Case Study : Launching India’s first remote sensing satellites

Ikigai Law advised Pixxel Space, an Indian space-tech startup, in contract negotiations for its satellite launches aboard PSLV and reusable SpaceX Falcon-9 space crafts.


Pixxel is building a constellation of earth imaging satellites to provide real-time remote sensing data across the world. Its satellites provide highly accurate data-based insights in agriculture, climate change and forestry. The PSLV launch was called a “first of its kind” mission by the ISRO Chairperson being the first private remote sensing satellites launched from India.


The Falcon-9 launch was also touted to be the first transporter mission offering access to two orbits within one rideshare mission. For this mission, we advised on an agreement with Silicon Valley-based in-space satellite transportation company Momentus Inc, to launch Pixxel’s satellite into space. The launch took place on top of a SpaceX Falcon-9 to the Sun-synchronous orbit.


Momentus has built the in-space equivalent of the connecting flight. A reusable SpaceX Falcon-9 carries a Momentus spacecraft and other payloads to a common orbit. Here the Momentus spacecraft (that is carrying multiple satellites like Pixxel’s) departs to custom destinations in space to deploy the satellites. This makes the Momentus launch unique.



Darpan Singhi, Associate and Anirudh Rastogi, Managing Partner at Ikigai Law advised on both contracts. The team had previously advised Team Indus on their launch contract with ISRO to launch a lunar lander and robotic rover on board a Polar Satellite Launch Vehicle (PSLV) operated by the ISRO. This launch contract was later terminated. The contract for Team Indus’ launch on the PSLV was for a dedicated mission (meaning that the entire launch vehicle was leased for the mission), whereas the launches for Pixxel were shared missions, where the client’s payload is secondary to another payload. “Now, a secondary payload implies that there are other customers of the launch provider whose mission is in a way dependent on yours. For instance, if you fail to provide your payload on time and cannot be installed in time for the launch, then the launch may still take place but with a dummy payload that replicates your payload’s mass profile. Or there could be a snag in your payload that causes an accident mid-flight. Thus, launch contracts can differ vastly basis the nature of the launch,” explains Rastogi. In all launch contracts, however, one common theme for negotiation will be what constitutes a launch, and therefore what constitutes its failure, and who bears liability. Would failure include inability to lift-off, or also inability to inject it into orbit subject to agreed deviations? What if the payload is exposed to shock or mechanical, acoustic, electromechanical loads more severe than what it is built to withstand, impacting its commercial life or performance. On such aspects of liability, the Momentus-SpaceX launch is very different because here the payload is launched on one vehicle and then a transfer vehicle departs mid-way to carry it to its orbit. Technically there are two launch providers, except you don’t have privity of contract with one.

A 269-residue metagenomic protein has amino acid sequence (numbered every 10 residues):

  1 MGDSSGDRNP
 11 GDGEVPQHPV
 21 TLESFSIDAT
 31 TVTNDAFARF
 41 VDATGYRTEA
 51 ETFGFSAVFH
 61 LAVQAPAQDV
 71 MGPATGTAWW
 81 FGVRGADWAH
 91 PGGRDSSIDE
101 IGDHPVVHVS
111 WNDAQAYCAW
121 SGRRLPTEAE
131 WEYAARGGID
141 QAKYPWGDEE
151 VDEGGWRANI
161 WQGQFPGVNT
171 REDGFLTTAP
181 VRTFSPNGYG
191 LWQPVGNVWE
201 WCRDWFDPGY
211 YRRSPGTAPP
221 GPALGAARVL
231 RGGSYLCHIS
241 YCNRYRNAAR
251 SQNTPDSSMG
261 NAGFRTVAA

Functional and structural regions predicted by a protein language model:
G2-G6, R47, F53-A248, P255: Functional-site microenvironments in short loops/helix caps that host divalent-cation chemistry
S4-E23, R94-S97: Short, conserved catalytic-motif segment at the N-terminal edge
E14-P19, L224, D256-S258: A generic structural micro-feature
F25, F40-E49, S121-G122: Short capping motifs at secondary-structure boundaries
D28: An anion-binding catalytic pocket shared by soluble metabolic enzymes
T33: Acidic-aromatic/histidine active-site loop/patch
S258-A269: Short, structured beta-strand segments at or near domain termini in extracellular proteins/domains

Ikigai Law’s space and aviation practice

Ikigai Law’s aerospace, defence and aviation practices are ranked by Legal500, that calls the team ‘influential, effective and knowledgeable.’ It further says“A significant aspect of the practice involves advising on new fields of regulation, often resulting in precedent-setting policy developments.” The firm recently advised satellite-data analytics firm Blue Sky Analytics in its corporate structuring and funding round. It has also advised model rocketeering company Specific Impulse, that develops scaled-down (working) rockets for skilling purposes, on licensing of its propulsion material. The firm also represents the Drone Federation of India and several of India’s leading drones companies, and was named a ‘pioneer’ by the Economic Times for its contribution to the drones policy.


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